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Preparing for your Retirement Years - Tax Considerations


Richard Weber on March 31, 2014 in Tax

In planning for your retirement there are many factors that you need to consider as part of your planning. Keeping in mind that every person’s circumstances are different. The following tax tips should be considered when developing your tax planning strategy.

RRSP

At the beginning of every year, maximize your Registered Retirement Savings Plan (RRSP) limit. If you have any contribution carry forward room, plan on catching up as soon as possible. An RRSP is a very flexible and tax-efficient way to save for retirement. Take advantage of the $2,000 over contribution ‘allowance’.

Contribute To a Tax-Free Savings Account

The Tax-Free Savings Account (TFSA) allows eligible residents of Canada to invest money in a TFSA and earn tax-free investment income or gains. Currently, you can contribute up to $5,500 per year. Unused contribution room can be carried forward indefinitely. You can withdraw from your TFSA at any time, and for any reason, without incurring tax. In addition, any amounts withdrawn can be re-contributed starting the next year.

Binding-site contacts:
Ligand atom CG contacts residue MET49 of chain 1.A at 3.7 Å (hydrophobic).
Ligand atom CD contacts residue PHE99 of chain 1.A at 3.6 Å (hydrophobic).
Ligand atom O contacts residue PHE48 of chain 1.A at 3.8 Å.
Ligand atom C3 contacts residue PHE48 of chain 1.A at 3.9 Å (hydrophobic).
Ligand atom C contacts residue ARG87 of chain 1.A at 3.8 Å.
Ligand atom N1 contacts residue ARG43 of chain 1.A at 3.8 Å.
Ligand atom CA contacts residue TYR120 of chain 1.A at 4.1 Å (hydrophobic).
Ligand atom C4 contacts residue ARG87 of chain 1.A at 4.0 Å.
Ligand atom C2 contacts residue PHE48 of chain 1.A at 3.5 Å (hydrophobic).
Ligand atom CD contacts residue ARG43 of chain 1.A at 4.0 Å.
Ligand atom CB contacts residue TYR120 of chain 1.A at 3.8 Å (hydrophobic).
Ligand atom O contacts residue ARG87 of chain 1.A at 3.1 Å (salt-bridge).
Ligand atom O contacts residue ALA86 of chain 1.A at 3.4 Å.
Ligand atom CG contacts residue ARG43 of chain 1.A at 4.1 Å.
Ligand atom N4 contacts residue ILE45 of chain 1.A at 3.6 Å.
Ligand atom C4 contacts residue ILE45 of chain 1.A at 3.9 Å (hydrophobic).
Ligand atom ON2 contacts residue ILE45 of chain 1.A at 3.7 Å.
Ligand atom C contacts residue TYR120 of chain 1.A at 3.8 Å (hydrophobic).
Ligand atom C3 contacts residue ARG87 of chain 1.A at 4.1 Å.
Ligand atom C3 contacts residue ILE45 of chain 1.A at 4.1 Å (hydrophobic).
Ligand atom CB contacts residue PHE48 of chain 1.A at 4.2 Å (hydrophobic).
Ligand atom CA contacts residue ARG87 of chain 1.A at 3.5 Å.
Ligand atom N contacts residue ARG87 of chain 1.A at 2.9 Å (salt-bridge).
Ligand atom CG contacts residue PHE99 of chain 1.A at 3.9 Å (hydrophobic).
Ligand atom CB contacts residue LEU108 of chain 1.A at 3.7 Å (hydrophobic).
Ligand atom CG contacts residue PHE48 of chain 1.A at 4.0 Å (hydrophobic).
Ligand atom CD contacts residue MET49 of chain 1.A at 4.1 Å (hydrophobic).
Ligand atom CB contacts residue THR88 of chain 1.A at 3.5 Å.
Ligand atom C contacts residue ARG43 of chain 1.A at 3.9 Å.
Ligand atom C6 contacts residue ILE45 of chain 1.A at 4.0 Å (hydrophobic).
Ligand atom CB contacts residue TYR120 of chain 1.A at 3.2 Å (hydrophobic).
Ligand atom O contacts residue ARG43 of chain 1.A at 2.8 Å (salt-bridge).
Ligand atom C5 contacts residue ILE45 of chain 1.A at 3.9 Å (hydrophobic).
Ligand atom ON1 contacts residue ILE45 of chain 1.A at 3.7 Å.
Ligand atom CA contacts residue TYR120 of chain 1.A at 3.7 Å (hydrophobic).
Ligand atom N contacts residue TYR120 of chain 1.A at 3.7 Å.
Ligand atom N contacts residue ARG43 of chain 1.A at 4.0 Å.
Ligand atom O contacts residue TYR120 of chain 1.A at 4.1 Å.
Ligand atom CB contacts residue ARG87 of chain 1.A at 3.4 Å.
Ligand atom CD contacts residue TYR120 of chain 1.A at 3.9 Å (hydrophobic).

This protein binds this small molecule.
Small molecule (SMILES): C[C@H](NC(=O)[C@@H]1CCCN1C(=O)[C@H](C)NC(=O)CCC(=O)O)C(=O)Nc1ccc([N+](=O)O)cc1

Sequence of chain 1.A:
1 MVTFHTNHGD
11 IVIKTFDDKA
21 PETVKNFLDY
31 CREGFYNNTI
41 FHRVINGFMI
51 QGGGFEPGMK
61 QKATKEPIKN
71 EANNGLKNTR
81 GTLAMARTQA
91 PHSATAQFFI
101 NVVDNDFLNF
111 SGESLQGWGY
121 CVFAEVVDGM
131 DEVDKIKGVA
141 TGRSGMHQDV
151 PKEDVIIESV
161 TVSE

Review Asset Allocation of Portfolio within an RRSP and within a non RRSP

Review your entire portfolio (RRSP and non-RRSP) from a tax perspective. Generally one would try to hold higher interest-paying investments inside an RRSP, and hold the more “tax-favoured” dividend or capital gains paying investments outside of your RRSP. Remember that you cannot take advantage of any losses in an RRSP. Keep in mind capital preservation becomes increasingly important.
 

Income Splitting 

Take advantage of any income splitting strategies which may be available to you, including spousal RRSPs and splitting eligible pension income with your spouse. Consider transferring non-RRSP investment assets to a spouse by way of a spousal loan. This must be done with caution…attribution may apply.
 

Retirement Allowances

An amount paid as a retirement allowance may be eligible or partially eligible for a direct transfer to an RRSP with no immediate tax consequences. The eligible amount is $2,000 per year for number of years of service before 1996 plus $1,500 a year for number of years of service before 1989.